People who have been exposed to high-level sport often have the ability to handle adversity and stress, which is essential in the business world, more effectively than those who have not.

Venus Williams cites the experiences she had in tennis as being key for her as she builds her business career. She is the founder and CEO of the clothing line, EleVen, and interior design company, V Starr Interiors.

‘I think as an athlete you’re always overcoming all kinds of challenges… So definitely applying those lessons of perseverance and learning from mistakes and setting goals has definitely helped me in business.

— Venus Williams, talking to Forbes magazine

Other life-enhancing opportunities

Besides character development, tennis can provide many other benefits. Some of the most common reasons why parents get their children involved in elite tennis are:

  • Tennis is a fun game that they will often be able to play into old age
  • It offers a heathy environment away from the negative influences that can occur during teenage years
  • It furthers their education via opportunities such as US college tennis scholarships
  • It develops a huge circle of like-minded friends
  • It enables children to travel the world and experience many different cultures and people
  • It provides the opportunity to become a professional tennis player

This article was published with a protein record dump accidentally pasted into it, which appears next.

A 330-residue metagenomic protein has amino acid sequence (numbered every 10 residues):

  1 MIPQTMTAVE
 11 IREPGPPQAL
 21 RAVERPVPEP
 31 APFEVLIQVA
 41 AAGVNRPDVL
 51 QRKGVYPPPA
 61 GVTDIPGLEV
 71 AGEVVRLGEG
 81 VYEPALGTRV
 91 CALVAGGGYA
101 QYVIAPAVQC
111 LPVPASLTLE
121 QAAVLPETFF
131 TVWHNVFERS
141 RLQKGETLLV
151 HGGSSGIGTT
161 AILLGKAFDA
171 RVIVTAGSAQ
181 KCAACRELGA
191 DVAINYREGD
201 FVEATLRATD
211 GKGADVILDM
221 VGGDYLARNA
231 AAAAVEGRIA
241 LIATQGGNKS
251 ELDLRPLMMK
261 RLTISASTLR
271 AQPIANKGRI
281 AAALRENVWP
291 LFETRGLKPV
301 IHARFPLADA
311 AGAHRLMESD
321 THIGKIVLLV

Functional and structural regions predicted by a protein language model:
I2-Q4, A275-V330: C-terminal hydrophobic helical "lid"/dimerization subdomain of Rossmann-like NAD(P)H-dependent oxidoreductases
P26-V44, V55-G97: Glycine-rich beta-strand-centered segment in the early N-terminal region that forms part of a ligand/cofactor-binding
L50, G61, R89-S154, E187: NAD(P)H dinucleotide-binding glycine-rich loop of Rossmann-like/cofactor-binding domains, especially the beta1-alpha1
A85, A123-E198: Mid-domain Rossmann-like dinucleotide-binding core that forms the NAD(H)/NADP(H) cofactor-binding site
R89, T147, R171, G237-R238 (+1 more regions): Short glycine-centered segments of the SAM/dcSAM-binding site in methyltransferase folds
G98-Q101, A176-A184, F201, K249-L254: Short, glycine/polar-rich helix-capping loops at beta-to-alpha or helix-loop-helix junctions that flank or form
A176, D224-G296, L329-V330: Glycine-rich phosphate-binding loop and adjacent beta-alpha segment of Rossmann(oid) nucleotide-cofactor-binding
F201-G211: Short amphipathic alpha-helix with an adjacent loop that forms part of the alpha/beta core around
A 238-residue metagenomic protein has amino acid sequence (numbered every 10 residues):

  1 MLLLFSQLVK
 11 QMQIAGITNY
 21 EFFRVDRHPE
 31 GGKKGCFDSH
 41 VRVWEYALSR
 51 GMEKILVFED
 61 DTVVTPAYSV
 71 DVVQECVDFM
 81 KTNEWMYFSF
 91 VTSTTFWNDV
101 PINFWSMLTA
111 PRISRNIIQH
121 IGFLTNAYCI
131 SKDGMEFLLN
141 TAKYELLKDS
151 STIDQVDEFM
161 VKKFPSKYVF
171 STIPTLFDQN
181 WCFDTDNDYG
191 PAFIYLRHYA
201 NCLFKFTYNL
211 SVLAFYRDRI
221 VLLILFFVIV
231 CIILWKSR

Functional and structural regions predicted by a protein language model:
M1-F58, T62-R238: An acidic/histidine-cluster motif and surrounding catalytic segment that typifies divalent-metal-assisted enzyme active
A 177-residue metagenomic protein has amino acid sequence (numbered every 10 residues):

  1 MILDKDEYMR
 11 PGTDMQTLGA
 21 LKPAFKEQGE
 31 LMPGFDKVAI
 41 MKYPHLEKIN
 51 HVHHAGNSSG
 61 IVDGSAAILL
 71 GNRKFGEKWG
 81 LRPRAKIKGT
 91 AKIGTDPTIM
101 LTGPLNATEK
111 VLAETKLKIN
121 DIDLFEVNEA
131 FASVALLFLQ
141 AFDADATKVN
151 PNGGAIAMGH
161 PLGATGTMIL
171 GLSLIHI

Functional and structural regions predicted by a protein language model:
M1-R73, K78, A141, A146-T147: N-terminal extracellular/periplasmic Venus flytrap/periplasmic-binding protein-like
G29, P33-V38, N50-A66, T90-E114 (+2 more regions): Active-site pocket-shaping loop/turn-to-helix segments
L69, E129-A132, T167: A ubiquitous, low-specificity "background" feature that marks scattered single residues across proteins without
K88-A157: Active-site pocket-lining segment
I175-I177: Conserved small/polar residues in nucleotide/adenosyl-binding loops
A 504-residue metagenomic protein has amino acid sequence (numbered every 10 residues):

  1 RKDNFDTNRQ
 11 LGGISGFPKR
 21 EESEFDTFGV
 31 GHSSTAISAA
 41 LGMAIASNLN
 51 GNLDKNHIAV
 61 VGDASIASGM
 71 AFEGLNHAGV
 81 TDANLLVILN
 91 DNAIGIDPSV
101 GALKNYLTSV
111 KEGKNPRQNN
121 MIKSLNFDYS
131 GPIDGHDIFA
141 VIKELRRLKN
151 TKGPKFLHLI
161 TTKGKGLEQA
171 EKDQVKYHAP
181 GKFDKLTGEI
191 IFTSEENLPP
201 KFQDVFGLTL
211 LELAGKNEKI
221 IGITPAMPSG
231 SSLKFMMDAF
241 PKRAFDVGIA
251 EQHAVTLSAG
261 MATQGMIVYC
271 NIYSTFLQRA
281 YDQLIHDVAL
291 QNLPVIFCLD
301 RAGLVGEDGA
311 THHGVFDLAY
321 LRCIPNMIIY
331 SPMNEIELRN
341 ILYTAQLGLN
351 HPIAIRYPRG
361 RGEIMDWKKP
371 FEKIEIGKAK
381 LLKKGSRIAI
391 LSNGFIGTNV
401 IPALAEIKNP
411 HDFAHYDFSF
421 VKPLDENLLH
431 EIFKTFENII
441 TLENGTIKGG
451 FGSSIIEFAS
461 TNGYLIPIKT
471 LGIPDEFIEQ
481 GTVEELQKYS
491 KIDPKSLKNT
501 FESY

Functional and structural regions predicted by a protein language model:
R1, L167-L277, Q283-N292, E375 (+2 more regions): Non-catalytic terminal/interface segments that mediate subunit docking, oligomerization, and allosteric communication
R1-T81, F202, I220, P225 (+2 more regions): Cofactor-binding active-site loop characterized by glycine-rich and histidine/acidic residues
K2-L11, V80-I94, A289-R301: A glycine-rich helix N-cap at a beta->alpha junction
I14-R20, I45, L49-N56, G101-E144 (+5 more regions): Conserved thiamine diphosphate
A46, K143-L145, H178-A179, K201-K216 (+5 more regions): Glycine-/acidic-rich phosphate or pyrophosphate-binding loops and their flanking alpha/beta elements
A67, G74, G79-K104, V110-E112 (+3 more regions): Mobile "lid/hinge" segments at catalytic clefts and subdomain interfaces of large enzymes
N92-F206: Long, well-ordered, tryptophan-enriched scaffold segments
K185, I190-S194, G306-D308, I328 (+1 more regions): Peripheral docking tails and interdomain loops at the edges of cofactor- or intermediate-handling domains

Summary

Tennis is a game that both builds and reveals a person’s character. The qualities of independence, resilience and self-discipline that tennis players develop will stand them in good stead throughout their careers and lives.

Kathleen Elkins, ‘These 9 successful CEOs all played sports in college’ (2015) www.businessinsider.com.au/successful-ceos-who- played-sports-in-college-2015-2?r=US&IR=T#ge-ceo-jeffrey-immelt- played-football-for-dartmouth-1

CEO Magazine, ‘A look at the link between playing sports and success in business’ (2018) www.theceomagazine.com/business/ management-leadership/look-link-playing-sports-success-business

Mia Saini, ‘Venus Williams: A Force Off The Court’ (2010) www. forbes.com/sites/face-to-face/2010/08/02/venus-williams-a-force- off-the-court/#2cd047b4c55a’

By Ryan Henry, Managing Director of Voyager Tennis and Ex-Pro Tennis Player

The Voyager Book

Share This

Related Posts

Menu

Book A Court

Book Free Trial

See if we’re a good fit before you commit.